While a few positive steps can be listed, real progress over the last week on the Greece-Macedonia/FYROM Name Dispute is hard to document. To most observers, significant ground has actually been lost now that the Greek public has demonstrated its lack of confidence in the ruling Syriza-ANEL coalition’s negotiating stance with the impressive turnout at the massive Athens rally February 4.
FYROM/Macedonia Prime Minister Zoran Zaev also indicated publicly that his country is now ready to accept a compound name, with a geographical qualifier, to resolve the dispute, a gesture that the Greek Foreign Ministry warmly welcomed, perhaps too quickly.
Many observers in Greece noted that these actions were concrete proof that the February 4 Macedonia demonstration in Athens got Skopje’s attention, even while the Greek government downplayed its significance and size. Meanwhile, an injection of a different form of citizens’ diplomacy was visible this week with the publication on February 8 of a joint letter by the mayors of both capital cities — Skopje and Athens — in both countries’ leading papers, arguing for a peaceful resolution of the Name Dispute.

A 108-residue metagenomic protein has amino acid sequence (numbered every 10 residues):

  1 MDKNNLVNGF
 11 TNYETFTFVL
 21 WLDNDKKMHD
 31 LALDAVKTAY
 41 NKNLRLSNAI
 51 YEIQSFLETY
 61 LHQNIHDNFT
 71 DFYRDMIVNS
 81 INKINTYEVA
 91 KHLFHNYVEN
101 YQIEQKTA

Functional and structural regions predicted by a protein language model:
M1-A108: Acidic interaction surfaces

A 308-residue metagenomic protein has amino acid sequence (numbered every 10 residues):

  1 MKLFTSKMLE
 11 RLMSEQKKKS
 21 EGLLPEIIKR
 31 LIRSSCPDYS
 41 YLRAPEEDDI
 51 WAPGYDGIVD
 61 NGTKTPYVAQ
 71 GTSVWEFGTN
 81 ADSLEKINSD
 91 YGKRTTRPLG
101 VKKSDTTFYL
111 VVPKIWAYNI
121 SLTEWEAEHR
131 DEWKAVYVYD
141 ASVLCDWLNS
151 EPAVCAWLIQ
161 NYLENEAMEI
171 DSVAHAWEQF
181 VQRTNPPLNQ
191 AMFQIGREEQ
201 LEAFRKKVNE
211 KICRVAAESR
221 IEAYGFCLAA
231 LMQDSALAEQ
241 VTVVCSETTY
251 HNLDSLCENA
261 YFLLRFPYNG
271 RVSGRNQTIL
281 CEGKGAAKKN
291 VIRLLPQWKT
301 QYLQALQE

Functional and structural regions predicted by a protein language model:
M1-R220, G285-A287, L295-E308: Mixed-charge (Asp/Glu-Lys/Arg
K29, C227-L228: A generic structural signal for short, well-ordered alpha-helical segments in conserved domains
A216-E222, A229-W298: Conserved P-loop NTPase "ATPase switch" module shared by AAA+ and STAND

Skopje’s Mayor Petre Siligov met with Athens Mayor Giorgos Kaminis on February 9, with Kaminis planning a reciprocal trip to Skopje soon thereafter.
New Europe readers will have seen separate reporting on the scandal, but the key point is that nobody in scandal-wary Greece actually accepts that this scandal was not timed to undermine the intense media coverage of the Macedonia demonstration and shift attention, allowing some cover for the Name Dispute negotiations to continue.
Another rally for Macedonia is being planned for Patras, Greece’s third city, for February 25.
Accordingly, many observers had concluded that a quiet agreement was in the works. This was apparently an over-optimistic interpretation as FYROM/Macedonia PM Zaev on February 7 made a few shocking statements leaving negotiations in a somewhat disoriented state. He stated that no constitutional changes would be needed as a result of the potential agreement since all that was actually needed to address Athens’ concerns had already been done in the last revision of the constitution in 1993. The Greek side has yet to absorb this revelation, which might turn out to be a tactic Zaev is using to seize the moral high ground or call for international help. Time will tell.